Hot answers tagged sun
It moves in circles. At the poles there is no direction defined (east, west, north or south). This is how the sun moves at the north pole: http://www.jaloxa.eu/resources/daylighting/docs/sunpath_90_north.pdf . You can compare it to the other latitudes to get an idea. (http://www.jaloxa.eu/resources/daylighting/sunpath.shtml)
Yes. Even with todays technology we can get started. In this article by Korycansky et al 2001 it is suggested to use rockets to move an asteroid (like a larger version of the NASA ARM Asteroid Redirect Mission) to a cycling orbit between Earth and Jupiter. The asteroid would pass near infront of the Earth in order to give the Earth a slight gravity assist ...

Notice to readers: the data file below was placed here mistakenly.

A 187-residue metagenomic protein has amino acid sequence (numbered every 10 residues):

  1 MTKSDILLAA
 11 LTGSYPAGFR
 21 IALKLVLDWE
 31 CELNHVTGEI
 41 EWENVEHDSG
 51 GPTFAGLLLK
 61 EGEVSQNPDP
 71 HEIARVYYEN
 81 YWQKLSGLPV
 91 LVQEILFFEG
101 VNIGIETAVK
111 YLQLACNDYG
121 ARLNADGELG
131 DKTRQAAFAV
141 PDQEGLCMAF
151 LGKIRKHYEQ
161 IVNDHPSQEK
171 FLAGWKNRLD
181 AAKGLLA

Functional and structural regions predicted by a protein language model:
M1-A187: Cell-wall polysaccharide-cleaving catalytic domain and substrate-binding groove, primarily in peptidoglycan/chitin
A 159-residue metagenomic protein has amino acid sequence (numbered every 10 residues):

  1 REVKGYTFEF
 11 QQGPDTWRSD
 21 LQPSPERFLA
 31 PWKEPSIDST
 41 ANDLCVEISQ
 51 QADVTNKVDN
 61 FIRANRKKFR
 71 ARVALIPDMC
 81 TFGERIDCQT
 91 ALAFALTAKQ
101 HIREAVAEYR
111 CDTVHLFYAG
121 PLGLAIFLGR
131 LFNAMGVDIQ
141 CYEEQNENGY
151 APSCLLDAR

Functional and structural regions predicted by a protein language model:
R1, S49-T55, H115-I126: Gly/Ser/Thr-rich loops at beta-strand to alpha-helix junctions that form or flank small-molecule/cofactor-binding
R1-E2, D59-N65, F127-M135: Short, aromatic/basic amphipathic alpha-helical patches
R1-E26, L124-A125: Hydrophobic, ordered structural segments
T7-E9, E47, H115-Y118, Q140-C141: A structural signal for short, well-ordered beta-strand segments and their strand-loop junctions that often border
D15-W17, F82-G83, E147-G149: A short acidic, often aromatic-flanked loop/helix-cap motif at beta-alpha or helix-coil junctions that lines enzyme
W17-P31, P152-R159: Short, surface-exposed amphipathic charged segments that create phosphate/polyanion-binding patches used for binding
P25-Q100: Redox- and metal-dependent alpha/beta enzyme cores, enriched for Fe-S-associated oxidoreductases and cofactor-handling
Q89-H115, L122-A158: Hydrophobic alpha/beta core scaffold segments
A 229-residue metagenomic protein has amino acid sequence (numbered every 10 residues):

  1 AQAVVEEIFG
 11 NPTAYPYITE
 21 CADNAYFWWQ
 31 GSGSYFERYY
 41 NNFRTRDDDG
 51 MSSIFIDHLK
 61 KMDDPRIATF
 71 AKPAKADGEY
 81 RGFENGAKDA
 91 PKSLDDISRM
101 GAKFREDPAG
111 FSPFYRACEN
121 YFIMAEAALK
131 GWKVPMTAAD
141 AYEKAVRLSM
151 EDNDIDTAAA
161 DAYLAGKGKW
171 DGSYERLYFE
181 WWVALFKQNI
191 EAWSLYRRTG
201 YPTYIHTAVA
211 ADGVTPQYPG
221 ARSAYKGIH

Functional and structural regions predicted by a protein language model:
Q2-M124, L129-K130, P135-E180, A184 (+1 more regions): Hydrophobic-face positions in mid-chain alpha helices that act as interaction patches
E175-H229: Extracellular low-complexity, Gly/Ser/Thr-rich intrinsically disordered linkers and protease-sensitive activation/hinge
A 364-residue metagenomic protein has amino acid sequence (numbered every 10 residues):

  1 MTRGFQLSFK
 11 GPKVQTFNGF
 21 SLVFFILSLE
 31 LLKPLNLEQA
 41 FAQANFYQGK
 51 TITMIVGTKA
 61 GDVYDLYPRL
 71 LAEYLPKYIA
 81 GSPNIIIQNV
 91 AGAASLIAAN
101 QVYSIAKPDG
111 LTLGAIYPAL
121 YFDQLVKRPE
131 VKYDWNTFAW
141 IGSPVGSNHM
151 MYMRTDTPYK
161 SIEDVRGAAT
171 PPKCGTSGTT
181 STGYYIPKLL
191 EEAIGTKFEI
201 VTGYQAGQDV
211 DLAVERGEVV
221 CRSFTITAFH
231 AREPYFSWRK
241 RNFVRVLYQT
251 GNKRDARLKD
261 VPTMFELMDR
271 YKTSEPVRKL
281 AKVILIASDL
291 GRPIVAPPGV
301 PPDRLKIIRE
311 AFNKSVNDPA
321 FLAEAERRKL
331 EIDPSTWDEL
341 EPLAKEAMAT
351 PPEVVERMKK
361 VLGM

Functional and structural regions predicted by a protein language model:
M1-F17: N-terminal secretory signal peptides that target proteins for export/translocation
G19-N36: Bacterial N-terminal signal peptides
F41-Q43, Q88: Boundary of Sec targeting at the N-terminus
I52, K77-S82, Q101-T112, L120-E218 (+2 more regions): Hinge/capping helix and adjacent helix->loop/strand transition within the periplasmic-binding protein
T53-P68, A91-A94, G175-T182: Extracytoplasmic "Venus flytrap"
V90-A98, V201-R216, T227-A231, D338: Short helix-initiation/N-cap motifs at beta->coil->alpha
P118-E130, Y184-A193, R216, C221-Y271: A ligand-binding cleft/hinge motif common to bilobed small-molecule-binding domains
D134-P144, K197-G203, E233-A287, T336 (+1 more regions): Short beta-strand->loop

Historically, two people (or groups of people) independently came up with different equations to model the blackbody equations in different parts of the spectrum. Rayleigh-Jeans law (classically derived) is valid for longer wavelengths and Wien's law (not Wien's displacement law) is valid for shorter wavelengths. The Planck Distribution approaches the two ...
yes it is possible by very few different ways. https://www.uwgb.edu/dutchs/pseudosc/flipaxis.htm Nothing acting solely from on or within the Earth could change its orbit or seriously alter its rotation. One way to move an object is to throw mass in the opposite direction, the way jets or rockets do. If we think really big and imagine blasting a chunk out ...
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